Skipping right over Friday to get to this glorious moment: Humboldt County's Tom Petty tribute band Full Moon Fever plays a special one-night-only show at the Jambalaya. The world is made up of two kinds of people: those who get the beautiful heartache sexy genius of Tom Petty and those who have no soul. Don't be the latter. Cover is $7, the show starts at 9 p.m. and is 21-and-over.

Over at the Arcata Theatre Lounge, the scene is EDM/bass-heavy with Minnesota, GJones and Jackal. Get in on the party for $20 (available in advance at the usual outlets), doors open at 9:30 p.m. and this show is 21-and-over.

At the Alibi, it's a PDX-meets-E-town lovefest — or luvfest, rather — with Portland's rock folkers Lone Madrone and Eureka's The Lost Luvs providing what is sure to be the sort of excellent time that makes you feel prettier and smarter than when the night started out. Alibi standards apply: $5, 11:30 p.m., 21-and-over.


The second of three concerts in the Redwood Jazz Alliance fall season at 8 p.m. in HSU's Fulkerson Recital Hall with The Greg Osby Quartet, whose leader is known as one of the most forward thinking artists in contemporary jazz. We could rehash Osby's impressive resumé, but all you really need to know is, if the RJA books it, the show's solid. (Random observation: Osby is pretty sexy in the press photos.) Advance tickets — $15 general, $10 students/seniors — may be purchased at the locations where one typically buys tickets to musical events and also

Bonus: Greg Osby will also present a post-concert workshop, free and open to the public, on Monday at the Humboldt State University campus. See aforementioned website for details.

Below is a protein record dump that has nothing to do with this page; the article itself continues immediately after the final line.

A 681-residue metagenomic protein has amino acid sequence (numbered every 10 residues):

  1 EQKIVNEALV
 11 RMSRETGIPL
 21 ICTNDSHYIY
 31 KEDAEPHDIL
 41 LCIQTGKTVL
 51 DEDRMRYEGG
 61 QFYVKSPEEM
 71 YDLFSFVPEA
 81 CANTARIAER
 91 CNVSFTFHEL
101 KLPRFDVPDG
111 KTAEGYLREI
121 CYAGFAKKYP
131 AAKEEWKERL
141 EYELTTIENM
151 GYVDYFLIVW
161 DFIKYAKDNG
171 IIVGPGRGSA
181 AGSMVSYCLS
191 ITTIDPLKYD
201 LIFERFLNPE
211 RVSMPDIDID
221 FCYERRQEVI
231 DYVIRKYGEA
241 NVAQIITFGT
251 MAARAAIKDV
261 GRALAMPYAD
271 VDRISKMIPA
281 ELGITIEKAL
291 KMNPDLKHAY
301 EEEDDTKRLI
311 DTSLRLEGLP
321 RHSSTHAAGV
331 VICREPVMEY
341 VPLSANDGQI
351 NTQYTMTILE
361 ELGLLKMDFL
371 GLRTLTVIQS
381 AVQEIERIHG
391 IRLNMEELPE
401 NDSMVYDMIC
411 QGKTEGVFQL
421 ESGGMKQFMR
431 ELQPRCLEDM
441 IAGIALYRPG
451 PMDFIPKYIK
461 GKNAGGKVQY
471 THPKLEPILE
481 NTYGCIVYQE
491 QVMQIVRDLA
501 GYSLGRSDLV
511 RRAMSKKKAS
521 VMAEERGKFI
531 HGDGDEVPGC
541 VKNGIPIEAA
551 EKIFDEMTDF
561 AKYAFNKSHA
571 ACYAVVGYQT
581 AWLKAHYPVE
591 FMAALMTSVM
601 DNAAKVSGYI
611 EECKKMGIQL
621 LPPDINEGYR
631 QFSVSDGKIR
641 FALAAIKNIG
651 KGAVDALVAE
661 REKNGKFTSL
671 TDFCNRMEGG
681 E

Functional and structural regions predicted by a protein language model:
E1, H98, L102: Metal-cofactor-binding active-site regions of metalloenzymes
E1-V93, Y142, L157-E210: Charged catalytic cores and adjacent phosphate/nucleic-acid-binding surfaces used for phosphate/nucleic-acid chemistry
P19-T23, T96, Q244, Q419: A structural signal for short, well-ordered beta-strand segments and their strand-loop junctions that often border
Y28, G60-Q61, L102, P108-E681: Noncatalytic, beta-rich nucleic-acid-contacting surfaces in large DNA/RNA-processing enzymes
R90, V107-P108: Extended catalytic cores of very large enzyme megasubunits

You may know him as a founding member of the Greyboy Allstars. Now Hammond B3 master Robert Walter has his own band, Robert Walter's 20th Congress, which lands at the Jambalaya for a night of funk magic along with our own fantastic local crew The Getdown. Cover's $15, show starts at 9 p.m. and is 21-and-over.

If you enjoy irreverent songwriters, expert instrumentalists, former street-performers and consummate showmen, great news! The Two Man Gentlemen Band performs at the Arcata Playhouse. Monday, Schmonday! A tenor guitar and string bass duo in the tradition of the great Slim & Slam — with the occasional pyrotechnic banjo feature thrown in — Andy Bean and Fuller Condon have an obvious affection for pre-war American jazz and Western swing, but they're no period piece. The decidedly contemporary feel of their lyrics and the hilarious, often ridiculous, improvised banter that peppers their live shows combine with the music for a thoroughly modern ruckus. All that for only $10. Doors open at 7:30 p.m., show starts at 8 p.m. All ages!

Cruising in from Austin, I Am the Albatross combines the backwoods mysticism of old-time American folk songs with the savage spirit of rock, punk and psychedelic noise at the Siren's Song.

Looking Ahead

On Thursday, Oct. 23, catch The Fairy Rings, local psych and garage fuzziness, plus West-Tripp, debuting a local spin on the drone-experimental sound. No cover! All ages! 9 p.m.


Full show listings in the Journal's Music and More grid, the Eight Days a Week calendar and online. Bands and promoters, send your gig info, preferably with a high-res photo or two, to [email protected].